Phil Jenkins in First Things had an article on the forgotten Catholic novelist Harry Sylvester. I found Sylvester’s novel Dayspring. It is remarkable, and I am trying to see if it can be republished.
Sylvester wrote two political novels, Dearly Beloved and Moon Gaffney. As Jenkins wrote,
Both these novels reflect Sylvester’s immersion in the political causes of the 1940s, issues from which he largely escaped in Dayspring, his best novel and a classic of American religious fiction. Like many artists of the time, he spent lengthy periods in
, which had become wildly fashionable because of the primitivist vogue for Native American cultures. For Sylvester, though, the area was a revelation because it introduced him to the Hispanic religious tradition symbolized by the Penitentes, made nationally famous by Alice Corbin Henderson’s book Brothers of Light (1937). While many Americans saw in Hispanic religion merely another tourist attraction, Sylvester found a radically different version of Catholic Christianity, apparently free of the clericalism, bureaucracy, and compromise he so despised. This was palpably not the “Irish-French kind of Catholicism that’s managed to bitch the Church up over here. It’s why a few people have come here or stay here [in the Southwest], where Catholicism is still pretty close to what it should be.” Sylvester’s admiration for southwestern religious culture goes far to explaining the novel’s poor reception among critics, who could not believe they were seriously expected to admire the ridiculous savagery of the Penitentes. In the New York Times, literary oracle Orville Prescott reacted coldly to what he described as “only a religious tract spiced with plenty of sex,” while the Penitentes were “not masochistic; only barbarously fanatic.” No reviewer, as far as I have discovered, found time to remark on, still less to admire, Sylvester’s genuinely impressive descriptions of mystical experience or the visionary encounters that transform the baffled protagonist, trampling all his previous experience and expectations. Dayspring uses the familiar device of an anthropologist visiting a primitive alien community. Increasingly, the anthropology professor, Spencer Bain, realizes that the true aliens, the true primitives, are to be found among his own Anglo people, especially among the sexually liberated progressive colony centered on the horrendous Marsha Senton. (The colony is a barely disguised version of New Mexico , and Marsha is just as clearly meant to be Mabel Dodge Luhan.) For the time, Dayspring offers startlingly frank accounts of the sexual temptations that Bain faces, the predatory promiscuity, and even an attempted homosexual seduction. One central theme is Bain’s distant relationship with his wife, Elva, who has already had one abortion, for the sake of both their careers, and who is now, reluctantly, pregnant for the second time. Bain’s newfound encounter with faith is measured by his wavering attitudes to the prospect of a second abortion. Initially, Bain accepts Catholic baptism as a means of gaining entry into the Penitente sect and achieving a level of direct observation denied to previous anthropologists. Soon, however, the sacrament starts taking effect in unexpected ways. Through his encounters with the “honest, simple, God-struck” Penitentes, he becomes ever more aware of the presence of sin and grace, the reality of healing and mystical experience. The carved santo of Taos in his room ceases to be a piece of naive folk art and becomes a symbol of intercession, of the presence of the holy. Bain realizes how remote from God had been his own life and those of his friends. He begins to identify “the tokens so faint and broken of a superintending design” (the line of Cardinal Newman’s that appears as the book’s epigraph). The dayspring begins to “enlighten those who sit in darkness and in the shadow of death.” Bain truly becomes a Catholic but of a distinctive sort, something quite different from the world of Sylvester’s Santiago Brooklyn. In fact, contemplating the Catholicism of the Southwest raised startling questions about separating the core of the faith from its culture-specific accretions. In the novel, the character Father Gannon represents the Irish-American faith of the mainstream Church, a different animal from the Hispanic variant. While local believers know the power of the devil and believe in spiritual healing, the more rational Gannon is scornful: “Of course, priests aren’t supposed to ‘cure’ people. Nothing so sentimental.” And while he is anxious to see Bain join the Church, Gannon wants to accomplish this on familiar lines rather than by exploiting his romantic fascination with Penitente neo-medievalism. He seeks rather to link Bain up with Fulton Sheen, who “sort of specializes in converting the intellectuals.” But the appeal is wasted on Bain: “No, I never heard of him.” In his present circumstances, the carved santo is much more eloquent. Yet Bain does experience an inner revolution, a conversion at once intellectual and spiritual. He is no longer able to share the assured certainty of his colleagues, who see in the Penitentes only the masochistic rituals of an irredeemably backward society. They begin to make sense, as when Teran, the leader of the Hermanos, explains that “we are a violent people, with many passions. It is the reason for the penances of the brotherhood. We do not feel that the ordinary penances imposed by the priest in the Confessional are enough.” By this point, Bain knows that his own Anglo people are at least as deeply imbued in sin, just as pagan and bloodthirsty, although they lack any awareness of the need to change. It is ironic, then, to hear Teran’s skepticism as to whether “a man in a profession as refined as yours could commit serious sin.” Oh, indeed, but he could. Bain, in fact, forsakes academic detachment to join the Penitentes wholeheartedly rather than as an observer, and he goes so far as to let his friends see him participating in these supposedly quaint ethnic rituals. While leading a penitential procession, he has a vision in which his bohemian friends all bear the demonic faces that symbolize their besetting sins of lust, greed, and fanatical ambition, “the prurient, the greedy, the uncharitable.” In this “odd clarity,” the face of Mrs. Senton “showed as a nameless kind of wanton desire for sensation and shock; any sort, any thing, not unlike the undiscerning, tasteless and blank maw of the shark….For all of them, for himself, it was suddenly possible for Bain to believe that he was doing penance.” In such a landscape, visions are possible, even commonplace. Exhausted after the ordeal, he lies down in the Penitente chapel, the morada, where “he wept-for those he had beheld, for his own past unbelief, for Elva….But mostly, and in what amazement he was capable of, for the icy vanity of his own people.”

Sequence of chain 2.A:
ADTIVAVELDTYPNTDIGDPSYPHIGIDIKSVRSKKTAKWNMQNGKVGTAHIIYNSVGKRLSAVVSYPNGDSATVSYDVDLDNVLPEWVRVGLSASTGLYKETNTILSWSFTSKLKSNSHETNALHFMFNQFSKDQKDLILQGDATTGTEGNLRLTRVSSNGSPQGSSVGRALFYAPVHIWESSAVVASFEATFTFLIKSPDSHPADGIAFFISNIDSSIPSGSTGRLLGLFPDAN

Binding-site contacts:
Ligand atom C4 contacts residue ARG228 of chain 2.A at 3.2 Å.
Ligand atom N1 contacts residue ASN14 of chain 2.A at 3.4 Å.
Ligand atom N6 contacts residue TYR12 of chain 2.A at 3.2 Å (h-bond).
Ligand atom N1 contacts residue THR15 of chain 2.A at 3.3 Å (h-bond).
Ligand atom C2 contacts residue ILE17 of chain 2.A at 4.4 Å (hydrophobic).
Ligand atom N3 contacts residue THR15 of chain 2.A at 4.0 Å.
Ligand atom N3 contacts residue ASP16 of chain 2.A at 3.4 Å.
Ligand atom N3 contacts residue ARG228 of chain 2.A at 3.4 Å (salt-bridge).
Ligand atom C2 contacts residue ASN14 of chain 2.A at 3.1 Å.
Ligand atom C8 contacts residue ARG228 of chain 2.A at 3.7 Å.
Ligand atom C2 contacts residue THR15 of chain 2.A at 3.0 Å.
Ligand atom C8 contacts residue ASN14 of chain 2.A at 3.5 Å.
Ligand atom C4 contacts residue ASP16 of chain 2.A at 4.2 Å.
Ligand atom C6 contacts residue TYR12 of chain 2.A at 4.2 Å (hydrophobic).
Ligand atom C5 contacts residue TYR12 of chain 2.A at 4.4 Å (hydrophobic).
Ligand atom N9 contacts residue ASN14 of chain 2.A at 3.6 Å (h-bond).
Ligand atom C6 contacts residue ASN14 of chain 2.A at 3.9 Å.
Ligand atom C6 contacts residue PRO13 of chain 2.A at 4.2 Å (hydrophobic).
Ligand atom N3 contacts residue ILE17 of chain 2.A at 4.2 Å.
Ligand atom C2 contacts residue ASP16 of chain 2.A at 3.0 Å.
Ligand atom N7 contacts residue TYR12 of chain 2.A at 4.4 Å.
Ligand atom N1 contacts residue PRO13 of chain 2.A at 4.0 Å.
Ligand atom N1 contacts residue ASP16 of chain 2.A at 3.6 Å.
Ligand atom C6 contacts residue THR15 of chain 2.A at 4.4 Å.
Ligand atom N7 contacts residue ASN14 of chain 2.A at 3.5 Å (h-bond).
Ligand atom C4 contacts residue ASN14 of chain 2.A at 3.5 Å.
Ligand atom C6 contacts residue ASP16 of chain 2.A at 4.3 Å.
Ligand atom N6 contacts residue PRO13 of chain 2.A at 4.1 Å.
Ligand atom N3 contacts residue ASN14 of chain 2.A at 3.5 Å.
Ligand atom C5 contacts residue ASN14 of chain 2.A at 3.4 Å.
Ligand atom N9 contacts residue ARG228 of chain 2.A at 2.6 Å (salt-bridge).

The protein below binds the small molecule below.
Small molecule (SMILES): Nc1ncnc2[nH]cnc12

The novel is painfully pro-life. Bain does bloody penance for the abortion of his son, the child he had torn to pieces so that his and his wife’s professional careers would not be interrupted.
The role of penance in Christian life is generally ignored, because all of us have sinned so deeply and should somehow try to make up for the evil we have done. Among many Catholics, including bishops, this easy-going attitude to sin extends, as I discovered in writing my book, to child rape and murder. Because he had committed adultery a Penitente carried a cross and walked bare footed in the snow until he collapsed from exhaustion; what should one do for raping a child and driving him to suicide?